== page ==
It was sickening to watch. Midway through the first half of Sunday’s epic Louisville vs. Duke Elite Eight basketball game, Cardinals guard Kevin Ware went up to contest a routine 3-pointer from Duke’s Tyler Thornton.
When he came down, he suffered one of the most horrific injuries in college basketball history, shattering his lower leg so badly that his broken tibia tore right through his skin. With the crowd sitting in stunned silence and traumatized teammates sprawled on the court weeping, television announcers struggled for any words to convey the weight of what had just happened. Louisville coach Rick Pitino wiped away tears as he pulled the team into a close huddle around their fallen teammate who, before they carted him out of the arena and rushed him to the emergency room, had only one thing to say: “Don’t worry about me. I’ll be okay. You guys go win this thing.” And win they did. But, as brave an exhortation as it was, and as epic a victory as it produced, it couldn’t change the tough reality facing Kevin Ware.
In a split second, his young life had changed forever.
In the days since, I have been as obsessed as anyone with Kevin’s injury and recovery, following every tweet and update about his surgery, about the steel rod they put in his leg, about how he was already up on crutches the next day, about how he will travel with his team to his hometown of Atlanta for the Final Four. Like so many others, I pumped my fist when I read his New York Daily News quote: “This is a minor setback for a major comeback.”
The kid’s got an amazing attitude and, by most accounts, could be playing again in a year. In between now and then undoubtedly lie some of the hardest days Kevin Ware will ever experience, not only building his physical strength back, but also learning to trust his leg again – an emotional aspect of recovery that many athletes say is far more difficult than the rehabilitation itself. Even though their post-surgery bones and ligaments may be even stronger than they were before, the residual trauma of having suffered a serious injury won’t allow them to believe it. It is only through repeated testing and retesting that they begin to regain their confidence and learn to trust the strength of their repaired bodies; no small task when every plant and pivot and jump feels just like the one that caused the injury and their brain is telling them to do anything to avoid feeling that kind of pain again.
Kevin Ware is going to have overwhelming support from millions of people as he makes his journey from injury to recovery, as millions of us have now been public witnesses to his pain. We cannot un-see what we saw and we won’t soon forget it. Though the struggle will be his own, he certainly won’t be going it alone. He’ll have Lebron and the rest tweeting their well wishes at him every step of the way, and he’ll have all of our thoughts and prayers to pick him up along the way. As well it should be for a great kid in the midst of a comeback, not just in basketball but in a troubled life as well.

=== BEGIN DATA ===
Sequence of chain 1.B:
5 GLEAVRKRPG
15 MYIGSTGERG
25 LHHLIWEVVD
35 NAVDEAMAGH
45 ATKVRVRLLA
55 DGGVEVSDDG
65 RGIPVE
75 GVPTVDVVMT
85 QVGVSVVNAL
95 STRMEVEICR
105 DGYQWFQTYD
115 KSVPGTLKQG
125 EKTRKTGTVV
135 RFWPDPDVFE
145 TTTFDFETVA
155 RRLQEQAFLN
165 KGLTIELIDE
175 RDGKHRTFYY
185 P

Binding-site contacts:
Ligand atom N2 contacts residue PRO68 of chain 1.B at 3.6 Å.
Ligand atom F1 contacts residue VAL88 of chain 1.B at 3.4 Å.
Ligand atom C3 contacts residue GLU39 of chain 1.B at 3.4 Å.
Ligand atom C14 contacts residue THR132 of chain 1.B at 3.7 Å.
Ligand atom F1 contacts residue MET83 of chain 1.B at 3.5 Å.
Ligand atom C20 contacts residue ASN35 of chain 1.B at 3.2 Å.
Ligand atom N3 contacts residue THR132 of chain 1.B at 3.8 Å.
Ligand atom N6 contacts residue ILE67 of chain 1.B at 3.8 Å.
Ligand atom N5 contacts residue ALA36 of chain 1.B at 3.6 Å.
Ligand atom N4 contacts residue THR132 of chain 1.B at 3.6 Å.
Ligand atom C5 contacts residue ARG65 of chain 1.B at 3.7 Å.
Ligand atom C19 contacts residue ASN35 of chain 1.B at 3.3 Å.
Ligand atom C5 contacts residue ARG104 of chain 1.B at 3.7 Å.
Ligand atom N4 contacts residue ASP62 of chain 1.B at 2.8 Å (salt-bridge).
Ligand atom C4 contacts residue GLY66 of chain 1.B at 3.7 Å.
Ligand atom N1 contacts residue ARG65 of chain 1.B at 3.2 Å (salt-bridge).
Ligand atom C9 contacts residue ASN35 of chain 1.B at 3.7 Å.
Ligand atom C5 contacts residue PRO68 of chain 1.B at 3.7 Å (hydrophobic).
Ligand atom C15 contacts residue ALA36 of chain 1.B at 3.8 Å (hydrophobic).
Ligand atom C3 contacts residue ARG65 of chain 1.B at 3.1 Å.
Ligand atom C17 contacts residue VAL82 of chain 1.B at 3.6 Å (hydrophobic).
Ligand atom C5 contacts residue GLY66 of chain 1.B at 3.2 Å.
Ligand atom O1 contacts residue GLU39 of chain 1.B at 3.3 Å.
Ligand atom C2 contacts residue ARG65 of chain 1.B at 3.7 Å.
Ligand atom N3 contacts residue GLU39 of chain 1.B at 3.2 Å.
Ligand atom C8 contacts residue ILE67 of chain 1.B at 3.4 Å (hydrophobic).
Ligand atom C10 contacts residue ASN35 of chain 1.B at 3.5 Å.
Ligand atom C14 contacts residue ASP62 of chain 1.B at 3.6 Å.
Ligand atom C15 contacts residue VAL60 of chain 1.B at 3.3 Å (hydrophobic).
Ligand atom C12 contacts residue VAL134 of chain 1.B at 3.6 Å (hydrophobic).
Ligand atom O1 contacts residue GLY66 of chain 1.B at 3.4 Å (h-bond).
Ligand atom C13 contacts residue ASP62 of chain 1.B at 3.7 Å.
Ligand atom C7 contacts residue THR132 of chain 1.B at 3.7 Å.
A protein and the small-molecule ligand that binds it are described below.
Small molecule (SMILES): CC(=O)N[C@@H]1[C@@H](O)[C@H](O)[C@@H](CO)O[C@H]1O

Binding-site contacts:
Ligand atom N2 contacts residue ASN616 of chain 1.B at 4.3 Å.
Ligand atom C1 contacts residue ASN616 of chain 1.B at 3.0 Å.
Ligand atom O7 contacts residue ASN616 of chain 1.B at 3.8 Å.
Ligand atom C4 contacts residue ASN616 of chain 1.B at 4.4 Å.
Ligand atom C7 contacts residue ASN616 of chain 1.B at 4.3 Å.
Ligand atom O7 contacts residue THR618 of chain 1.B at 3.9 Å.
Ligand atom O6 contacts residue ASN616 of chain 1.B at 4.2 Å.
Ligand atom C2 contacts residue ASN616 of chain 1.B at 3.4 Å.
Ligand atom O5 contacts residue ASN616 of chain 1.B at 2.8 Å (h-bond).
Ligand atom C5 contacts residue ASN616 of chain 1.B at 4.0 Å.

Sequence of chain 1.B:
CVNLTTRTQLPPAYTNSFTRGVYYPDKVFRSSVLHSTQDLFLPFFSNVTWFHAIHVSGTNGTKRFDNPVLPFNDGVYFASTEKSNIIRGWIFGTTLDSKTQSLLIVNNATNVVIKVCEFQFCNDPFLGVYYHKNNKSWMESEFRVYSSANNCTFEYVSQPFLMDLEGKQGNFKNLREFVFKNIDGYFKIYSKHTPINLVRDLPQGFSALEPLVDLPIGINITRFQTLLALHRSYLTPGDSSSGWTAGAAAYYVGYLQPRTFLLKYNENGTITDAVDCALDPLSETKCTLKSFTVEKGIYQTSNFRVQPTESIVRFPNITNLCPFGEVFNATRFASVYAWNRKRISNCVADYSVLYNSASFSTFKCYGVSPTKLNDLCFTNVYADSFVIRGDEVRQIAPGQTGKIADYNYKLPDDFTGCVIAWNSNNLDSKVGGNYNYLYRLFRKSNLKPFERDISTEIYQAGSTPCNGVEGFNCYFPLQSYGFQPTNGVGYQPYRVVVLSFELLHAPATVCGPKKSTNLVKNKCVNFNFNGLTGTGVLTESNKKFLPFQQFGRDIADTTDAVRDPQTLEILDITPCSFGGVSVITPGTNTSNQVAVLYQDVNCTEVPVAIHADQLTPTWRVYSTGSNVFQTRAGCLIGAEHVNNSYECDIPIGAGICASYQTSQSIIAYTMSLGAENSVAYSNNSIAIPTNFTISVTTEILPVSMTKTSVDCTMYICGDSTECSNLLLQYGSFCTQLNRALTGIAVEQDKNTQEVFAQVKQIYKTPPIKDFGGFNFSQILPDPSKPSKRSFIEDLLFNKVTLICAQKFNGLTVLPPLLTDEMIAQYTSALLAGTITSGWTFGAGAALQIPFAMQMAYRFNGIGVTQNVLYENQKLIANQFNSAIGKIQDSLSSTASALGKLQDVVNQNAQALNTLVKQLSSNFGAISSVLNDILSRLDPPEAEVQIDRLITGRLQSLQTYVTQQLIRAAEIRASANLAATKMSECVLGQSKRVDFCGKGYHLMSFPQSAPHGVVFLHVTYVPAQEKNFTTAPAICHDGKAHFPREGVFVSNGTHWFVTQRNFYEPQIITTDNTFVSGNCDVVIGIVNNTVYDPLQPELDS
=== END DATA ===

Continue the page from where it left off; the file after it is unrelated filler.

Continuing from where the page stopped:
As I’ve been trying to wipe the terrible image of Kevin Ware’s leg folding obscenely under him, replayed twice in slow motion on CBS before they quickly pulled it, from my mind ever since I saw it. There is something so indescribably awful about the way it ended up jutted out at nearly a right angle, skewed to one side, bones sticking through flesh. Such severe and grotesque injuries may bring out our worst gawker tendencies but they also compel us to be compassionate. I would bet there wasn’t a single person in Lucas Oil Stadium on Sunday who wasn’t sending that kid every ounce of love and prayer they could muster, even the most rabid of the Duke fans.
Despite our love of competition, there is still something inside of us that can’t tolerate suffering.
But that thing, whatever it is – that instinct that drives us to rally around the fallen only engages when we are able to perceive pain. Kevin Ware’s pain was in our faces in a manner so real that we couldn’t possibly ignore or escape it. We could see his pain reflected in his mangled leg. We could hear it in his cries.
The trouble for us, though, is that most of our injuries are hidden from view.
All of this has me wondering how much differently we would treat each other if all of the pain we carry around inside of us suddenly became visible to the world. What if we could tell that our rude waiter just had his heart broken into a million pieces or that our conflict-averse boss had been abused as a child? What if we could see our emotional scars the same way as cuts or broken bones? Would we treat each other with the same empathy and compassion as a college basketball star with a badly broken leg?
Call me naïve, but I really think we would.
So, as we root for Kevin Ware to come back stronger than ever, let’s remember to root for each other, too.
Our hearts, after all, can take an awfully long time to heal.